On Wednesday 15th students from around the country joined students from Birmingham to protest the injunction the university has obtained banning all forms of occupational protest for 12 months. The university has been heavily criticised by human rights groups including Amnesty, Liberty and the Index on Censorship calling the actions aggressive and censorious. Sabina Frediani, campaigns co-ordinator for Liberty has been quoted as saying “Universities should be places where ideas and opinions can be explored and they should be engaging with the students in their care – not criminalising them. How exactly will taking out court orders against protest encourage future applications from aspiring undergraduates?”
The march started at the guild of students and several attempts were made during the march to gain access to various buildings on campus but were stopped by the overly aggressive security who had the backup of police, on standby around the campus. The route of the A to B march was quickly abandoned in favour of something a bit more impromptu and resulted in a demo outside the building where the disciplinary hearing was taking place for Simon Furse, the only student in the country to be disciplined by a university for taking part in an occupation. The disciplinary had already been disrupted once earlier in the day as a group of students stormed the room and read out statements.
The march continued on in an impromptu fashion after this until a door with no security was found, at which point the march became an occupation, breaking the injunction. The building in question just happened to be the University’s Corporate Conference Centre in Staff House which was occupied in November, the first in this latest round of occupations.
On the Newswire: Calling all students, take back your campus | Occupation - Defending the Right to Protest | University of Birmingham Corporate Conference Centre occupied - over 100 students | Take back your campus
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The demonstration, supported by NCAFC was a protest against the actions taken by the university against the freedom to protest on the campus and the human right of freely expressing discontent. This is something the university management has been widely criticised over, the repressive regime headed by vice chancellor David Eastwood, has received a fair share of bad publicity recently including anger over Eastwood’s ever increasing outrageous salary (he’s one of the highest paid VC’s in the country) compared to the pay cuts most of the staff are facing and the tripling of tuition fees faced by students.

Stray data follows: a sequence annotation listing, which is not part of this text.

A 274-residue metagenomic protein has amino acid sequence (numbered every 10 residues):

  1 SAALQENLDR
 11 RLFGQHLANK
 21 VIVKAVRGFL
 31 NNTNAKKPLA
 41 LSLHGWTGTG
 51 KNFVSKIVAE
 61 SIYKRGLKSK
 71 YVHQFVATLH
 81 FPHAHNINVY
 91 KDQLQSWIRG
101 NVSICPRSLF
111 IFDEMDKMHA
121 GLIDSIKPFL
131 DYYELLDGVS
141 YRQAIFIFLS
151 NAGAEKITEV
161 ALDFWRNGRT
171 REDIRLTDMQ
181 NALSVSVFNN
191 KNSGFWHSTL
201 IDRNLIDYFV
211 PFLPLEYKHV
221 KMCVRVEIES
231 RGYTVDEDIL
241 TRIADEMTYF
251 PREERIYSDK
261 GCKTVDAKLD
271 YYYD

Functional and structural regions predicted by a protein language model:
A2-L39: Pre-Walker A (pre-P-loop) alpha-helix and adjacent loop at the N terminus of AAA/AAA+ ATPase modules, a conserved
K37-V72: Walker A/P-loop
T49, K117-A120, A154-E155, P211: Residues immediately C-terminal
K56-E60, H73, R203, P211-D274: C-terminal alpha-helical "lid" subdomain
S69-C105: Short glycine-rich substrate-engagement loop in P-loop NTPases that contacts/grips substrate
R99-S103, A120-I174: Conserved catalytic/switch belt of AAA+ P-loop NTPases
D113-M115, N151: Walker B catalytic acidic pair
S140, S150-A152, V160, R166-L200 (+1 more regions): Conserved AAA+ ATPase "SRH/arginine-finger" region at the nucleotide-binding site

It was also an act of defiance over the disciplinary action taken against Simon Furse, who was the only student identified, thanks in part to the collaboration of the student Union President Mark Harrop with university management, as taking part in the previous occupation. As a result he is the only student in the country being disciplined and victimised by their university for taking part in an occupation. The same occupation which also resulted in the injunction being obtained. The disruption of the disciplinary, which had the power to expel him, resulted in it being cancelled meaning the disciplinary process must now restart from the beginning.
By re-occupying it shows the students don't fear the university's scare tactics or the prospect of a disciplinary and are prepared to break the injunction, face arrest and all the consequences that go with that.
Two students were arrested but were later released without charge after spending six hours in police cells